· Talk with your children about their fears and feelings, and find solutions together for things that may cause them stress or concern. A good time to do this is during a family dinner when your child is relaxed and comfortable.
· Encourage playdates for little ones and extracurricular activities for older children. This will help them relax while being around people their age in a similar environment. Having your child build excitement over activities that are school-related will not only encourage them to like attending each morning, but it may very well make them more in tune with the classroom aspects of school.
· Most importantly, make yourself known at your children’s school. Know your child’s principals, directors, teachers and part-time aids. Not only is this a great way to let educators know just how involved you are, but your child will be proud that you are involved.
*While some of these symptoms are normal and affect a large majority of children, should you notice
your child not getting better, consult a mental health professional.*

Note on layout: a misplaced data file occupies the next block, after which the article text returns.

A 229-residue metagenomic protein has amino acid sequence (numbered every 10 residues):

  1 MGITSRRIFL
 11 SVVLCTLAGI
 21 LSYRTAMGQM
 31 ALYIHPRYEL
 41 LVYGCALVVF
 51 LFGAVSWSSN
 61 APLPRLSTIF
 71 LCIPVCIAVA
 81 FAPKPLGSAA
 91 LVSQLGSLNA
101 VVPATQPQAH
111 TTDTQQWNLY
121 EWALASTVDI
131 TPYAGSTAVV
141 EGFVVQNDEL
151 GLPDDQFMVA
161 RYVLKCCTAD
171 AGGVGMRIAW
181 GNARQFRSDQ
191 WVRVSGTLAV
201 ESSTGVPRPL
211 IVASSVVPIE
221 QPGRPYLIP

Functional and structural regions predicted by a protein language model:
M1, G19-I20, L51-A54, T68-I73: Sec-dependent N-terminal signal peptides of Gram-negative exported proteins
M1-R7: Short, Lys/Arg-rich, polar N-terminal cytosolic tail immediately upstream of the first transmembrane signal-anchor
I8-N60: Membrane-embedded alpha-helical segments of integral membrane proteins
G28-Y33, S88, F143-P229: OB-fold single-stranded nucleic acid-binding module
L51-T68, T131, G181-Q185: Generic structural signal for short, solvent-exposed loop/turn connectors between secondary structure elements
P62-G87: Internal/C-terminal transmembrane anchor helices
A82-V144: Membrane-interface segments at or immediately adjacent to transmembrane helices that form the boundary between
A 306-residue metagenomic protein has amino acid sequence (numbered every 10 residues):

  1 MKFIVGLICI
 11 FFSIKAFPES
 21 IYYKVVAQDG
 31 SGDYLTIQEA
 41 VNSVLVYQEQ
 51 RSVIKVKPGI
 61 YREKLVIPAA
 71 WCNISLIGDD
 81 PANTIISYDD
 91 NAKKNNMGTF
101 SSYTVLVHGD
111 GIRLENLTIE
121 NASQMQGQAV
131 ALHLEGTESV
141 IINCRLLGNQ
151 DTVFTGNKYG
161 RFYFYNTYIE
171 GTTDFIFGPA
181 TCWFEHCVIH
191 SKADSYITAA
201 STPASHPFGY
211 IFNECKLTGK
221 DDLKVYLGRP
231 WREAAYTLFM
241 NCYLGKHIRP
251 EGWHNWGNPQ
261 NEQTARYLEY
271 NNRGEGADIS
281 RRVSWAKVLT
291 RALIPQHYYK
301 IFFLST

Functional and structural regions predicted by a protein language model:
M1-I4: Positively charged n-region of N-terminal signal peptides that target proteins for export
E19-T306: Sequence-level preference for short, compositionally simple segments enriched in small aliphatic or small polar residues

Marlena Rice is a local mom and author. Her new book, “Pacifiers, Flatbeds and Barn Wood Thingamajigs, a 'Come to Jesus Guide' for the New, Southern Mom,” will be available on Amazon.com this fall. Follow Marlena on Instagram at marlena_rice.
Article sponsored by ERC Roofing and Construction.
Find them on the web at: http://alabamaroofingexpert.com
By Amy Poore
Whether you’re attending a tailgating party on the Quad or hosting a backyard gathering at home, this is a recipe that is sure to please any football fan. The Mini Pimento Cheese Ball Bites are perfect for tailgate gatherings, and the prep time is super quick. You can make the pimento cheese well ahead of time.
By Sheena Gregg
Chances are, your fall revolves around football season. Hungry out of towners and locals alike can all agree that food is a must with football. Check out our suggestions for a place to grab a bite before or after the game!
A great day starts with a great breakfast. Fluffy, delicious pancakes, country potatoes, and mouthwatering bacon make a trip to the Waysider a Tuscaloosa tradition. Donned in Alabama memorabilia and nostalgic décor of the Crimson Tide’s most famous characters, out-of-town guests will thank you for bringing them to The Waysider.